tip and tricks

A Sneak Peek of Yellowstone National Park

The good...

I have a ton pf photos to edit of our recent trip to Yellowstone National Park and Grand Teton National park. It was an epic trip that left me with a list of photographic opportunities I want to pursue in the near future. A trip back is a definite must. 

For now, I'll leave you with a sneak peek of three panoramas that I took with my iPhone. I have several others that I took with my DSLR that I will share at a later date. Yellowstone and Grand Teton is a must for panorama photography. You'll really cannot capture the topography of the landscape without using panorama. 

Yellowstone in Panorama | Lisa Kerner | Simply Living Photography | Life Thru the Lens Link Up

The fun; Tips and Tricks for Panorama Photography....

~If you plan to print your panoramas think about the length. Generally, you do not want to stretch them out too long, or have them too narrow. I have found that a 3:1 ratio is a great size to print.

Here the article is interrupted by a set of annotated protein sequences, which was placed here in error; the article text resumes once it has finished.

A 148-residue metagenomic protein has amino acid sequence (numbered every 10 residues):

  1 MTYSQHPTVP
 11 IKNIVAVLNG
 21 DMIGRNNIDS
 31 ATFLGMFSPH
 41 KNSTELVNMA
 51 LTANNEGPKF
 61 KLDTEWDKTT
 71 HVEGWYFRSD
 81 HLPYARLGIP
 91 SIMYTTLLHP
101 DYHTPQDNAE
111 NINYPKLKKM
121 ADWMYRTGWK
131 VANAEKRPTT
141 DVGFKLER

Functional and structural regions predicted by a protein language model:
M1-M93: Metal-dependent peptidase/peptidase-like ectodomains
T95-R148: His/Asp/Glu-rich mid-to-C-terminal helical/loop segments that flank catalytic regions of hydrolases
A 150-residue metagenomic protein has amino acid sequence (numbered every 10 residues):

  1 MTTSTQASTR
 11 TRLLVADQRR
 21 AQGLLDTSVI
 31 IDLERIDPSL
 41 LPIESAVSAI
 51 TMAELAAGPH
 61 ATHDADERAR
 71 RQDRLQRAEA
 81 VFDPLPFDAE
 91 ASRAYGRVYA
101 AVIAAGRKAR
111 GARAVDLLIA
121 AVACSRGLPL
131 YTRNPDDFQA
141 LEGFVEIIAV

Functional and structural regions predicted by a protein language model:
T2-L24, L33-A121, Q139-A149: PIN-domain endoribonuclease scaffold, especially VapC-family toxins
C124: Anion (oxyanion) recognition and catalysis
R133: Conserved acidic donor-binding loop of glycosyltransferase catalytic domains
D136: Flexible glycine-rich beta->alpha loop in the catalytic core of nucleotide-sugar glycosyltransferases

~If you are sticking your panoramaS together from individual shots you'll want to shoot in portrait aspect so that your short side will not be too thin. 

~If you do not have a panorama track for your tripod, don't worry you can still shoot them by hand. I plant my right foot and pivot from left to right (in a semi-circle) never moving my right foot. It takeS a little practice but the results are fairly spot on. 

~When shooting individual pictures for your panorama always shoot with an overlap of 15% to 25%. I have found when sticking photos together that 25% tends to work out a bit better for me. 

~Before you begin to shooting, pivot while tracking with your eye to notice where you might have to adjust up or down for the curvature of the Earth. This is very similar to following the line on your phone when shooting in panorama mode. 

~I always shoot more than once just to make sure I have what I need. So, I shoot my shots left to right, overlapping each shot, and then begin again. You can always delete your photos later, but it's hard to stick them together in Lightroom or Photoshop if you do not have enough information. 

~I like to stick mine together in Lightroom using the panorama feature because I can then adjust any aspect issues in Lightroom in the Transform Panel if I have any curvature issues in my final photo.